Peter Costello

Media Transcripts

16 April, CNN Business Asia Interview

Transcript No. 5
Hon Peter Costello MP

CNN Business Asia, with Anchor John Defterios

Thursday, 16 April 1998
Washington, DC

SUBJECTS: Asia's economic crisis, Japan's stimulus package


Mr Defterios: Asia’s economic crisis may prompt Australia to revise down its forecast of 3.6 per cent growth this year, despite the possible revision, inflation is less than 1 and a half per cent, and Australia is headed for a balanced budget. But with two-thirds of its trade department on Asian nations, will Canberra be able to stave off effects of the Asian crisis? Let’s find out from Peter Costello. He of course is the Australian Treasurer attending the IMF – World Bank meetings in Washington. Mr Costello, it’s good to have you on Business Asia. Welcome to you.

Treasurer Costello: Thank you very much.

Mr Defterios: First off, this response to Japan’s stimulus package. It was not overwhelming by any stretch of the imagination, Peter, and the currency market responded with fairly harsh words, in the sense that it did not support the yen in the communique by the G-7.

Treasurer Costello: Well, I think everybody’s looking to a bit of stimulus in Japan. There’s a lot of difficulty in actually getting to grips with the way in which these packages work. And I think, as well as stimulus, what people will be looking at are the Japanese moves in relation to their financial system. This will be a big test. We hope that the Japanese can move in relation to getting non-performing loans under control in the financial system. And if they can, I think that things can turn around in Japan.

Mr Defterios: We talk about tax cuts, but some are sceptical that tax will do the trick because the Japanese consumer’s been burned, as you well know, over the last two years by the Government, with flip-flopping on taxes. Do you think that tax cuts will be enough, or greater public spending is also necessary?

Treasurer Costello: Well, in relation to the tax cuts of course the question is the amount and the duration. That’s what people will be looking for, to see whether they’ll give ongoing stimulus. But I think that the stimulus has probably got to be across-the-board and we would certainly welcome moves towards that. But outside the stimulus of course, there’s still the financial system and I think that that’s one of the things that people are looking to very much to make sure that the financial system – that steps are taken to clean it up and get it on a structurally sound basis. I think that’s the thing that would give a great deal more optimism in relation to Japan.

Mr Defterios: It looks like because of Japan’s problems and the crisis in Southeast Asia that your growth could suffer by one full percentage point, down to 2.4 per cent. Do you think in fact we’ll have a strong second half, where that won’t have to happen?

Treasurer Costello: Well, in Australia the growth at the moment is up around four, it’s a little under probably 3 and a half to 4, somewhere around there. In the next financial year we think it’ll be probably closer down towards, 3, than 4. But these are still quite strong growth rates. It’s on a low inflation base. We’ve got a very strong fiscal position. We’ll be coming back into a surplus in the next financial year. And although trade with Asia will take a little bit off Australian growth, the fact of the matter is that these are strong prospects. They would have been better still, had it not been for the Asian downturn. But by world terms, very strong prospects in Australia with a lot of opportunities, I think, coming out of the Asian situation. Australia is now looking very much like a good place to do business as a regional headquarters. The financial system has stood up remarkably well. It’s strongly regulated, hasn’t skipped a beat on any of the financial or stock markets. And although we, of course, would prefer a stronger position in Asia, the outcome of all of this will have some positive as well as some downward effects on the Australian economy.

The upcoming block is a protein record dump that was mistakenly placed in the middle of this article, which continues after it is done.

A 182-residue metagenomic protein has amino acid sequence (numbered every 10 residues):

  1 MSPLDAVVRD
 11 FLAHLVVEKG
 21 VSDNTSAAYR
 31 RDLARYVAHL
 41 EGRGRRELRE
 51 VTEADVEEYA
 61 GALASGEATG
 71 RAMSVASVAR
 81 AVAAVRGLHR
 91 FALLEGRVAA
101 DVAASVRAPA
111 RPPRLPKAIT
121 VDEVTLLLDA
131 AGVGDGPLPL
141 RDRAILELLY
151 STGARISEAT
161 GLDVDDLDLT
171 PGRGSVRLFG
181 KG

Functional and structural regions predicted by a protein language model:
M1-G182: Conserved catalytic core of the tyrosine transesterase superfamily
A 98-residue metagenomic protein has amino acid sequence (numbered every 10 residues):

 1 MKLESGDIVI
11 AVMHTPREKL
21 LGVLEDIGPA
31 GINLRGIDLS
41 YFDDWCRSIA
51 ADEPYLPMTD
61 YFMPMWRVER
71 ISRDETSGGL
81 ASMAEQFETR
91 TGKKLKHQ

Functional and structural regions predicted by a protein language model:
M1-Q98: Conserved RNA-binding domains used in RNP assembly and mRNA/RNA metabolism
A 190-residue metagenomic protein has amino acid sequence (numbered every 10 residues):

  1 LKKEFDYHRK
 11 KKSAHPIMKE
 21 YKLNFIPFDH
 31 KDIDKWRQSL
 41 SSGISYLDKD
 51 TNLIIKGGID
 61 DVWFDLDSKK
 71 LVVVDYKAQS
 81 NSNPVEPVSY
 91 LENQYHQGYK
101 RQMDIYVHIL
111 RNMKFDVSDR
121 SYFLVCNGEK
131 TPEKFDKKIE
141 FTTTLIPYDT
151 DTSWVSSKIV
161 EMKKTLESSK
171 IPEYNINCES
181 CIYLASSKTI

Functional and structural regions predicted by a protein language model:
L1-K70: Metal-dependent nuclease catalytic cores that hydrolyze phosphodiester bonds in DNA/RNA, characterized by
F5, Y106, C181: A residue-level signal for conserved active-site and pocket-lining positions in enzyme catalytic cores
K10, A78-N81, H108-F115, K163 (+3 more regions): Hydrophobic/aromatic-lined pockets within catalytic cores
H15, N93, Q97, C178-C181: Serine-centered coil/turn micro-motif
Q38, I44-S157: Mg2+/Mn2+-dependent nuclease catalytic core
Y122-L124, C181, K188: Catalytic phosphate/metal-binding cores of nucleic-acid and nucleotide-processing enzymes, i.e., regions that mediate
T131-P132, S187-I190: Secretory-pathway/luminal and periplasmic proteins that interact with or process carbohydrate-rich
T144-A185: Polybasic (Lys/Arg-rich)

Mr Defterios: Peter, we don’t have a lot of time, but I’d like to ask you about this labour dispute at the waterfront we’re seeing right now. Why is it important for the Government to take a stand against this strike that’s now taking place by the labour unions on the waterfront?

Treasurer Costello: Well, Australia is a trading country. We’re an island country. All of our exports and imports come in through the docks, and we want the best docks in the world. And we’re determined to make sure that the productivity on the Australian waterfront improves. We have a historic opportunity here – to break down one of the areas which had low productivity in the Australian economy, and make it world best practice. And our Government will do that – we’ll do it – because it will facilitate our trade, and we’ll do it because trade is such an important part of our economic agenda.

Mr Defterios: Okay, we’ll have to leave it there.

Treasurer Costello: Thank you very much.

Mr Defterios: Thanks for joining us on Business Asia. It’s great to have you. Peter Costello, once again, the Australian Treasurer joining us from our Washington bureau.

16 Apr 1998

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